Kids these days

Isaac discovered recently that he can buy tiny plastic Pokemon figures for .99 on eBay with free shipping from China or England. I don’t know how the sellers are managing to make money that way, but Isaac’s already had one arrive (it took several weeks) and is waiting on another. To win his bids I showed him how to use a sniping website, but then that website became defunct, so he’s been bugging me to find another. And by bugging me, I mean that, for example, he woke me up at 6:30 this morning asking about it. I told him to let me sleep. When I woke up, he said, “I left a window open with a sniping website open for you to check out. I looked at several, and one of them would only give you 5 free snipes a week, and another one you had to sign up and you got a certain number of free snipes per week, but this one looks like it’s all free.” [I haven’t investigated the website yet. Parents these days can be slow to get around to things.]

Later this morning, Mabel was downstairs working on her poster on the planet Mercury (which she’s been very excited to do,) and she called up to me, “Mom, how do you make the little circle for Celcius in Microsoft Word?” I called back, “I don’t know. And I can’t help you with that right now.” A bit later: “Mom, where’s the ‘Number Lock’ key?” “It’s on the keypad –” “Oh, yeah, I see it.” A couple minutes later: “I found out how to make the Celcius circle! I used WikiHow. I asked ‘How do you make the little Celcius circle?’ and it told me to hold down Alt and Number Lock and then type four numbers. And it worked!”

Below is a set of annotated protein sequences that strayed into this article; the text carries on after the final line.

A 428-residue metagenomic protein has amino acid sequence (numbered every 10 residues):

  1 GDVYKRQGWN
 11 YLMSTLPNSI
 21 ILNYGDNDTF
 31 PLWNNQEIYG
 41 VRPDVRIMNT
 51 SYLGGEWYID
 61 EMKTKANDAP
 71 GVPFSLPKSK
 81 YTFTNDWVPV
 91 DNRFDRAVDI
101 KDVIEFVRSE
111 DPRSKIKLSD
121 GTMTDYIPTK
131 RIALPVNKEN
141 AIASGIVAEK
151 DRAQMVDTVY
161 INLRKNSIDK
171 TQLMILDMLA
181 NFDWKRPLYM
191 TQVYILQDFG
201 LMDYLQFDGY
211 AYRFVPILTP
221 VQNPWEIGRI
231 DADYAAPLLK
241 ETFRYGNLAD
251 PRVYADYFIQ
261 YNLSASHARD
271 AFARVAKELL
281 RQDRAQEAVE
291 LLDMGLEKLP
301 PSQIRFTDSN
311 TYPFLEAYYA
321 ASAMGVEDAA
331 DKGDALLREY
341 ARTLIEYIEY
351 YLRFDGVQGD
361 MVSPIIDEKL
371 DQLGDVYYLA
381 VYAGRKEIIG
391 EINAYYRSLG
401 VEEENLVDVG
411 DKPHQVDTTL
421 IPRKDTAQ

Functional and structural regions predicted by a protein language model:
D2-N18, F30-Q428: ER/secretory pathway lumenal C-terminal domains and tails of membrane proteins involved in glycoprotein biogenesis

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3 Responses to Kids these days

  1. UnkieJas says:

    When I was eight…no, I was probably twelve. Gee, golly.

  2. American Yak says:

    Yeah. I use the alt key all the time for the m-dash:

    alt + 0151 =

    You don’t actually have to hold down the number key. It’s just that if you don’t have it in number mode, it won’t work. There’s a whole milieu of numbers, each correlating to a symbol/character.

    alt 1 = ☺
    alt 2 = ☻
    alt 3 = ♥
    alt 123456789 = §

  3. Anneke says:

    On a Mac, it’s just Option-Zero. This is an example of why, all other factors considered, I will always prefer a Mac. I wrote all my French papers in college on my Mac, where characters like é, à, ç, î, œ are all two- or three-key combinations. To do them on a PC, you have to use a 4-number code for each, which is just superfluous in my mind.

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